Emmanuel Le Roy Ladurie, the author of The Peasants of Languedoc, is a French historian whose works have had considerable exposure in English. The fascinating Montaillou: The Promised Land of Error (and alternate titles- 1975, translation 1978)MoreEmmanuel Le Roy Ladurie, the author of The Peasants of Languedoc, is a French historian whose works have had considerable exposure in English.
The fascinating Montaillou: The Promised Land of Error (and alternate titles- 1975, translation 1978) may be the best-known of his works, as well as the most controversial among historians, based as it is on village gossip recorded by Inquisitors. Perhaps more representative are detailed studies of a popular demonstration / riot in Carnival in Romans (Le Carnaval de Romans, 1979), and of folktale themes as transmitted in popular and literary versions from the south of France, in Love, Death and Money in the Pays DOc (Largent, lamour et la mort en pays dOc, 1980), in which social stresses and personal anxieties come together.Underlying much of this production, however, and perhaps giving Ladurie the confidence to interpret the notoriously difficult inquisitorial records, is this less-inspiring sounding early work, Les Paysans de Languedoc of 1966, here translated under an equally plain and literal title, which appeared in English only three years after the original French edition.
In any case, it clearly underlies his later investigations of provincial culture and society.This is a sophisticated analysis of primarily economic records from one of the traditional provinces of southern France, covering mainly the sixteenth, seventeenth, and eighteenth centuries. It deals with the basics of ordinary life -- production, consumption, property, and taxes, and how they interacted. There are interesting confirmations of what can go wrong when people act without much guidance from economic theory in determining self-interest.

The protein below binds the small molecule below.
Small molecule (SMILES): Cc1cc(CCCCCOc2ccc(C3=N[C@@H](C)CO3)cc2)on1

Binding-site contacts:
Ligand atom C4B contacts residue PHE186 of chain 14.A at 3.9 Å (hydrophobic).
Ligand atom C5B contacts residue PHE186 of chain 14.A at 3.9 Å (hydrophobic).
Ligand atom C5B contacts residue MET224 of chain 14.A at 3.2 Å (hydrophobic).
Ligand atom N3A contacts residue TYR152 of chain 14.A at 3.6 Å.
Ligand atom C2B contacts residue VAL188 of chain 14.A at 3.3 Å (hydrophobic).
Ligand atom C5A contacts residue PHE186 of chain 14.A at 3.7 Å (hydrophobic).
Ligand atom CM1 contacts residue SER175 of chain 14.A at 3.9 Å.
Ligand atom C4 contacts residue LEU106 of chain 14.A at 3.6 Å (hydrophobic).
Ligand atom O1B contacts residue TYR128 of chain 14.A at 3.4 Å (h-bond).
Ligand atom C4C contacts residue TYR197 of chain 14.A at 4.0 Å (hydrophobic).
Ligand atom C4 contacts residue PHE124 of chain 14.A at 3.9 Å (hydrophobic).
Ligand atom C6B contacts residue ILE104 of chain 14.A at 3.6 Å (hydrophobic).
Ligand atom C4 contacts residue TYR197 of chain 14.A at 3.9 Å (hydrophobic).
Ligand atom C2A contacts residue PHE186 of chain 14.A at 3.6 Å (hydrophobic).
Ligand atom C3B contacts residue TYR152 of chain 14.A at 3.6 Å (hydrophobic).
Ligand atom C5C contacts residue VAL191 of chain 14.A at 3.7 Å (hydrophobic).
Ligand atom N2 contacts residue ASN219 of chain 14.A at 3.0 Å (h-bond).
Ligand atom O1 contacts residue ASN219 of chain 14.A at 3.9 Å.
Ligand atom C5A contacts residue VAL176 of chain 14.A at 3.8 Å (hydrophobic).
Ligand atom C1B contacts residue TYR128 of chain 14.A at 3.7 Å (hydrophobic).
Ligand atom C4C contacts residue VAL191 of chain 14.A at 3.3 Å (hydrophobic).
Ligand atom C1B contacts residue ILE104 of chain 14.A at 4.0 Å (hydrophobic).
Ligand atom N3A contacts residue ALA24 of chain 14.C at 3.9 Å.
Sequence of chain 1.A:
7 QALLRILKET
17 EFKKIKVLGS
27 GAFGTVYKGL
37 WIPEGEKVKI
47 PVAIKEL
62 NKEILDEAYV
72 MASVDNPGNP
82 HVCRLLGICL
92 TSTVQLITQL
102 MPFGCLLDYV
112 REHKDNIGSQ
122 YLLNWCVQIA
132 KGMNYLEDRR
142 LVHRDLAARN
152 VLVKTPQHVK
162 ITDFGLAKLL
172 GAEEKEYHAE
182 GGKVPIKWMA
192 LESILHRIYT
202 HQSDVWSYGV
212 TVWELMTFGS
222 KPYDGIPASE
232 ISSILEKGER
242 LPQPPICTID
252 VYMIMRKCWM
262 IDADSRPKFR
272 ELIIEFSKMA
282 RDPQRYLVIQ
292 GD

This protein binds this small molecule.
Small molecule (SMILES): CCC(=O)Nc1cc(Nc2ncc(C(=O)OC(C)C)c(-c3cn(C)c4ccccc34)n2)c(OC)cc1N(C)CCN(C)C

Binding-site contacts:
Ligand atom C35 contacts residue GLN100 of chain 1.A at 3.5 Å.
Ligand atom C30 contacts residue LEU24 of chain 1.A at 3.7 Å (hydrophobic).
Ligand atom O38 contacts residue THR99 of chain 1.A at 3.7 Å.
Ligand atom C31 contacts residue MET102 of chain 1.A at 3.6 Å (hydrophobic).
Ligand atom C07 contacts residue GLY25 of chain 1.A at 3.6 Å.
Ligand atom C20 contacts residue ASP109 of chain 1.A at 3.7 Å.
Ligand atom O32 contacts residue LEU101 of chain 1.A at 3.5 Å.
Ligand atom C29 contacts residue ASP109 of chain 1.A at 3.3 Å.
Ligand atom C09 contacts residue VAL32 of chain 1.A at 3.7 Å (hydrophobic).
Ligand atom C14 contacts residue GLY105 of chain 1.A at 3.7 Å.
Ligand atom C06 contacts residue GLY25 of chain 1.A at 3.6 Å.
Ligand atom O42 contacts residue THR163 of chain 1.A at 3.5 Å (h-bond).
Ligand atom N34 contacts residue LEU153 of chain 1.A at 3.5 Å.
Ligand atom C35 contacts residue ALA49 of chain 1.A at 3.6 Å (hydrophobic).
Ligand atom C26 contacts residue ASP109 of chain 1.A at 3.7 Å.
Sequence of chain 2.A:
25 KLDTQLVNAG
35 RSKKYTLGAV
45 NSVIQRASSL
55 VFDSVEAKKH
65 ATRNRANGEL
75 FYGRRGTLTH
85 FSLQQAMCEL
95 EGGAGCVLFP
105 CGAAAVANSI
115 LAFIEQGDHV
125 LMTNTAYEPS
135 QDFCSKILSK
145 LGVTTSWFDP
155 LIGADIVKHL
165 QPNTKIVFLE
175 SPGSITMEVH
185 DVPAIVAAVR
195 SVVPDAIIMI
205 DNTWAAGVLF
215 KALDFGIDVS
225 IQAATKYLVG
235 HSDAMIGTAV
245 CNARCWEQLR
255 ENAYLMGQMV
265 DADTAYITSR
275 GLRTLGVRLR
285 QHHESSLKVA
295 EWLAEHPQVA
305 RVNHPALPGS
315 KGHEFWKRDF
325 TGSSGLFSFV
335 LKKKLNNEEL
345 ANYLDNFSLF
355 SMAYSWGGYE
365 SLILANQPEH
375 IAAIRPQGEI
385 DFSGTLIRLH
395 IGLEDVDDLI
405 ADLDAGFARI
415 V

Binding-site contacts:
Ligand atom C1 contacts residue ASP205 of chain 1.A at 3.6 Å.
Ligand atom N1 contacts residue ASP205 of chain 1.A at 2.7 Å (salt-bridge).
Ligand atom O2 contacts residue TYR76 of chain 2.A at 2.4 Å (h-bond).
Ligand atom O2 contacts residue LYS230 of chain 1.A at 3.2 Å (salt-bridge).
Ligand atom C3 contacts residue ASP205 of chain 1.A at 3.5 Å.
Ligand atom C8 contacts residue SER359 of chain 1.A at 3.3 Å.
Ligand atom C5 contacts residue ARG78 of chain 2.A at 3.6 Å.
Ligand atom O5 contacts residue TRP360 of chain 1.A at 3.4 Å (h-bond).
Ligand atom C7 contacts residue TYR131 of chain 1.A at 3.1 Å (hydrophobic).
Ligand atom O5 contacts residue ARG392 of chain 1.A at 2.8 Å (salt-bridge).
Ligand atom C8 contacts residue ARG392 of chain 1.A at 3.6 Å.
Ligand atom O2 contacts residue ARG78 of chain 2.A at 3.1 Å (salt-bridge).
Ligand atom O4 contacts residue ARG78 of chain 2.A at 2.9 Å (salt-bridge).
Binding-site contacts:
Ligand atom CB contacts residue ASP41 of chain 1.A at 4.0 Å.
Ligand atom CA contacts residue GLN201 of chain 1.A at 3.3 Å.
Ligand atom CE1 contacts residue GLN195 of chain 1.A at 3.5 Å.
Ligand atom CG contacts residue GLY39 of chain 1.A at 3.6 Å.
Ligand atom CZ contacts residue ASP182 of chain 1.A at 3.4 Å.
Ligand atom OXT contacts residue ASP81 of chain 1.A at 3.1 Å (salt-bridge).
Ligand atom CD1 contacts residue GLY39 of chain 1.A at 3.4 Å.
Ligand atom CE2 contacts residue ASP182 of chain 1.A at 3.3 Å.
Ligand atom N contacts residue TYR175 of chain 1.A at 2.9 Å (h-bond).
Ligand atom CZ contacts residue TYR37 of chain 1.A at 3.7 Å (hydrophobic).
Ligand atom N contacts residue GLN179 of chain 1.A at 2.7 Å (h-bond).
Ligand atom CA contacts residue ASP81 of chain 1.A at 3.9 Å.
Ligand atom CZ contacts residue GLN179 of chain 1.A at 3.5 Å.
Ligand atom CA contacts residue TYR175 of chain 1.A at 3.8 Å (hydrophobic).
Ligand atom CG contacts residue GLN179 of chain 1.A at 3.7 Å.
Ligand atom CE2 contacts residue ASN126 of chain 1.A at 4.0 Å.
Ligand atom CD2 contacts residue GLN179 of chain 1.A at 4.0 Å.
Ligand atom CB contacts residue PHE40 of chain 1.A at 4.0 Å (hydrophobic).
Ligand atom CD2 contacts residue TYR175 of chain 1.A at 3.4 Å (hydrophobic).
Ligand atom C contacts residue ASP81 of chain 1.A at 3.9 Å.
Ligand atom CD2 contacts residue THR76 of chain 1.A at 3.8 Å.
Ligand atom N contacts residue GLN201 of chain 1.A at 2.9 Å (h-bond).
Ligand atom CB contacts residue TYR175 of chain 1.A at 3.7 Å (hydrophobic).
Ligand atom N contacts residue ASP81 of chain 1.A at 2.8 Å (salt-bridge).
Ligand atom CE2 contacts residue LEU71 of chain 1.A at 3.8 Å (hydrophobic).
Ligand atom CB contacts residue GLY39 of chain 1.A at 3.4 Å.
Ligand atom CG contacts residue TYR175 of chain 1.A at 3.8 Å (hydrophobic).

For example, wide-spread cutting of wages in a time of rising prices reduced income and purchases, ultimately putting meat beyond the reach of most consumers. This was a catastrophe for some of the same employers, who were cattle-raisers (or owners of grazing land) with a diminishing market. (If I understand Laduries tables and charts correctly -- and this involves some interpretation on the part of a non-professional -- the typical response to their falling profits was to cut wages again, again reducing the cash in circulation, and reinforcing the cycle in a time when markets for most goods, especially perishable ones, were strictly local.)It is definitely not light reading, but Ladurie is not above adding characterizations (such as tight-fisted fellows) to otherwise anonymous groups of property-owners and employers, sacrificing a little of the appearance of objectivity for the sake of human interest.
Generally speaking, Ladurie draws such positions from the hard data, and the attentive reader may well reach the same conclusion- I remain happier about the practice from a literary point of view than an historical one.Peasants of Languedoc represents a major move toward understanding the history of people left out of official histories, although the original description as total history is rather misleading.
Taken together with Laduries later cultural studies, however, it does mark a considerable advance.This review by Ian M. Slater aylchanan was copied from Amazon.com. (There was no prior default book description.)